Вы находитесь на странице: 1из 3

Bellis vs.

Bellis 20 SCRA 358


June 6, 1967
Facts:
Amos G. Bellis, born in Texas, was "a citizen of the State of Texas and of the
United States." By his first wife, Mary E. Mallen, whom he divorced, he had
five legitimate children: Edward A. Bellis, George Bellis (who pre-deceased
him in infancy), Henry A. Bellis, Alexander Bellis and Anna Bellis Allsman; by
his second wife, Violet Kennedy, who survived him, he had three
legitimate children: Edwin G. Bellis, Walter S. Bellis and Dorothy
Bellis; and finally, he had three illegitimate children: Amos Bellis, Jr., Maria
Cristina Bellis and Miriam Palma Bellis. Amos G. Bellis executed a will in the
Philippines, in which he directed that after all taxes, obligations, and
expenses of administration are paid for, his distributable estate should be
divided, in trust, in the following order and manner:(a) $240,000.00 to his
first wife, Mary E. Mallen; (b) P120,000.00 to his three illegitimate children,
Amos Bellis, Jr., Maria Cristina Bellis, Miriam Palma Bellis, or P40,000.00
each and (c) after the foregoing two items have been satisfied, the
remainder shall go to his seven surviving children by his first and second
wives, namely: Edward A. Bellis, Henry A. Bellis, Alexander Bellis and Anna
Bellis Allsman, Edwin G. Bellis, Walter S. Bellis, and Dorothy E. Bellis, in equal
shares. Amos G. Bellis died a resident of San Antonio, Texas, U.S.A. His will
was admitted to probate in the Court of First Instance of Manila. The People's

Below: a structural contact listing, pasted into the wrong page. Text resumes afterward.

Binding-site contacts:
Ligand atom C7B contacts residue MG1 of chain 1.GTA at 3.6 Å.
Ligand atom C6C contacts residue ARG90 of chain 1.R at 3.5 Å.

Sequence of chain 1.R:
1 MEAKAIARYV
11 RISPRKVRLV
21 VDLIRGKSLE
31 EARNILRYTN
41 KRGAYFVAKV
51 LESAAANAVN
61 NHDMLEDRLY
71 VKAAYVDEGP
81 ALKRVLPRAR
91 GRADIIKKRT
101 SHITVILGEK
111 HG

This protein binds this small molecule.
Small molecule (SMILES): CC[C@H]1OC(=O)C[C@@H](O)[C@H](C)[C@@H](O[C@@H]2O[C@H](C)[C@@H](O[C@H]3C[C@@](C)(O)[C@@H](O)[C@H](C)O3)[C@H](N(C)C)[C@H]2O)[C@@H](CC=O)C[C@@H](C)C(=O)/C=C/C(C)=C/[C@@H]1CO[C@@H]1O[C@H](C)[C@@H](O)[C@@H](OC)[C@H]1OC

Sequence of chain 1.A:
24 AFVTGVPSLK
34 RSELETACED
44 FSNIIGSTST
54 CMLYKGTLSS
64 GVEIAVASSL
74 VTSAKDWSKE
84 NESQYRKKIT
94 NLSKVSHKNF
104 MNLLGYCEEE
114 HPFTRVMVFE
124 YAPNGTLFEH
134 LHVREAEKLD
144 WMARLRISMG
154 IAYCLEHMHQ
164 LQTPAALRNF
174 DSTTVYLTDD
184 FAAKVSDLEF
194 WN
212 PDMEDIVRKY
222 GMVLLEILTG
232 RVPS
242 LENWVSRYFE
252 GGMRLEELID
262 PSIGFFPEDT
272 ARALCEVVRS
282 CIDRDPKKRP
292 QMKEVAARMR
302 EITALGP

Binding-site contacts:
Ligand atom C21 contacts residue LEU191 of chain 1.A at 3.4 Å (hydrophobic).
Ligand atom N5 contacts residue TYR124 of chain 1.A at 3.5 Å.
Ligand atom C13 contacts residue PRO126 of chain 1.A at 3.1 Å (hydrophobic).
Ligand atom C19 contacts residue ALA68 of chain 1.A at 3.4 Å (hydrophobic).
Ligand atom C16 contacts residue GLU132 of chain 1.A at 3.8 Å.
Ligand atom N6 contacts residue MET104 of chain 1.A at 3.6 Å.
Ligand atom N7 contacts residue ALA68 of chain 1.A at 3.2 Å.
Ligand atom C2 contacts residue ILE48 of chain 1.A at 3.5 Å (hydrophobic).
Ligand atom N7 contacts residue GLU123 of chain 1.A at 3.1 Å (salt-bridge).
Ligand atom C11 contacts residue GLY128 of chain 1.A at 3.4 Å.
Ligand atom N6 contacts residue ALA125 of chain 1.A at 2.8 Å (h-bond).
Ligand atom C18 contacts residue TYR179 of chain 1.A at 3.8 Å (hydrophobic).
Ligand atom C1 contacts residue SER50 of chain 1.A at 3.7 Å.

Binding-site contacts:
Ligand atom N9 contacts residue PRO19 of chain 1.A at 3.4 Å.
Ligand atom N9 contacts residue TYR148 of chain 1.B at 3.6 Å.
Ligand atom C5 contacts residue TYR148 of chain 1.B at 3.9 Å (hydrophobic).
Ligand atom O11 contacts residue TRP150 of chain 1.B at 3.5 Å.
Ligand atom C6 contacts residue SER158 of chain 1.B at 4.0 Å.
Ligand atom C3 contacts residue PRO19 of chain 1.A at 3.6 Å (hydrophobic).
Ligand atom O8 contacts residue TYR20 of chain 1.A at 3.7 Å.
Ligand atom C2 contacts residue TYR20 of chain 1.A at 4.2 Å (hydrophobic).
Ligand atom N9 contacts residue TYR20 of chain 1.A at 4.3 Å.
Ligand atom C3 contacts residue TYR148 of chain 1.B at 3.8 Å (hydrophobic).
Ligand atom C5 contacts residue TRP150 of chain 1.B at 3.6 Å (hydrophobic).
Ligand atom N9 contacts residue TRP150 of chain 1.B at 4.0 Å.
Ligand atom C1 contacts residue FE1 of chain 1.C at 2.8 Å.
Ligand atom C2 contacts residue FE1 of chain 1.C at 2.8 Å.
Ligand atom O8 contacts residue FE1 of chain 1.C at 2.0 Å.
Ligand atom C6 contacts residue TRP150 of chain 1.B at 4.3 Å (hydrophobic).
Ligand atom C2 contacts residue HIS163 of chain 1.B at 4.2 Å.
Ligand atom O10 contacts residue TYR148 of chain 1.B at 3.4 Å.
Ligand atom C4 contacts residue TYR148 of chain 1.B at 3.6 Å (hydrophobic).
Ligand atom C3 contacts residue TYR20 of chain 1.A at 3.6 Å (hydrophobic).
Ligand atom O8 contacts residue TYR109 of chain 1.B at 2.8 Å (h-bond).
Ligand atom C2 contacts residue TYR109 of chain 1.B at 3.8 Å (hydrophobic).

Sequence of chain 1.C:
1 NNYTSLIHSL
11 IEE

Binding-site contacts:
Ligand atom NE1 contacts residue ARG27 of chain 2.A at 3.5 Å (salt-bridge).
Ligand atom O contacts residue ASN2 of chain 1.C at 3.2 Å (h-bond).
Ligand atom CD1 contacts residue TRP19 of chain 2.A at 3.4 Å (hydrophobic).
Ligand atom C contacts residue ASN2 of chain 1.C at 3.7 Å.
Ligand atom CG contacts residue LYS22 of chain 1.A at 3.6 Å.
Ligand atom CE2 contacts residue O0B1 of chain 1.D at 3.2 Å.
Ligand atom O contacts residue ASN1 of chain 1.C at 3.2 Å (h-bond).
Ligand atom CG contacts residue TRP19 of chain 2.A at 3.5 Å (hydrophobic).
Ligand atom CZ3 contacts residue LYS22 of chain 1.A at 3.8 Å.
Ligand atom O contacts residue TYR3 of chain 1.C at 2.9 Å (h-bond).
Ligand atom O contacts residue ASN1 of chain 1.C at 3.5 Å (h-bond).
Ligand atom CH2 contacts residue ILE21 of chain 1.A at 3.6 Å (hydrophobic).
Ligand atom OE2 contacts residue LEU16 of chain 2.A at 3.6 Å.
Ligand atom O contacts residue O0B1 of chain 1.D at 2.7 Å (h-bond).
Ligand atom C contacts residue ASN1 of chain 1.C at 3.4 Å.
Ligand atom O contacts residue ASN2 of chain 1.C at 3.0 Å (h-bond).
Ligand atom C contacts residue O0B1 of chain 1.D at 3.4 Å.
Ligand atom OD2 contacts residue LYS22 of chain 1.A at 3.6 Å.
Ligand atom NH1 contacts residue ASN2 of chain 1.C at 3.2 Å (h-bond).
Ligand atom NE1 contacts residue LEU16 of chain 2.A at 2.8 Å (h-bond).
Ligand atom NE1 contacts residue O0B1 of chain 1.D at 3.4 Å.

Bank and Trust Company, as executor of the will, paid all the bequests
therein. In the project of partition, the executor pursuant to the "Twelfth"
clause of the testator's Last Will and Testament divided the residuary
estate into seven equal portions for the benefit of the testator's seven
legitimate children by his first and second marriages. Maria Cristina Bellis
and Miriam Palma Bellis filed their respective oppositions to the project of
partition on the ground that they were deprived of their legitimes as
illegitimate children and, therefore, compulsory heirs of the deceased. The
lower court issued an order overruling the oppositions and approving the
executor's final account, report and administration and project of partition.
Relying upon Art. 16 of the Civil Code, it applied the national law of the
decedent, which in this case is Texas law, which did not provide for legitimes.

Issue:
Whether or not the national law of the decedent applies to succession and
capacity to succeed? YES. Whether or not the renvoi doctrine is applicable?
Held:
No. The decedents national law governs the order of succession, the amount
of successional rights, the intrinsic validity of the provisions of the will and
capacity to succeed. A provision in a foreigner's will to the effect that his
properties shall be distributed in accordance with Philippine law and
not with his national law, is illegal and void, for his national law cannot
be ignored in regard to those matters that Article 16 of the Civil Code states
said national law should govern. The parties admit that the decedent, Amos

G. Bellis, was a citizen of the State of Texas, U.S.A., and that under the laws
of Texas, there are no forced heirs or legitimes. Accordingly, since the
intrinsic validity of the provision of the will and the amount of successional
rights are to be determined under Texas law, the Philippine law on legitimes
cannot be applied to the testacy of Amos G. Bellis. The Renvoi doctrine is
usually pertinent where the decedent is a national of one country, and a
domicile of another. It does not apply to a case where the decedent was a
citizen of Texas and was domiciled therein at the time of his death. In the
present case, it is not disputed that the decedent was both a national of
Texas and a domicile thereof at the time of his death.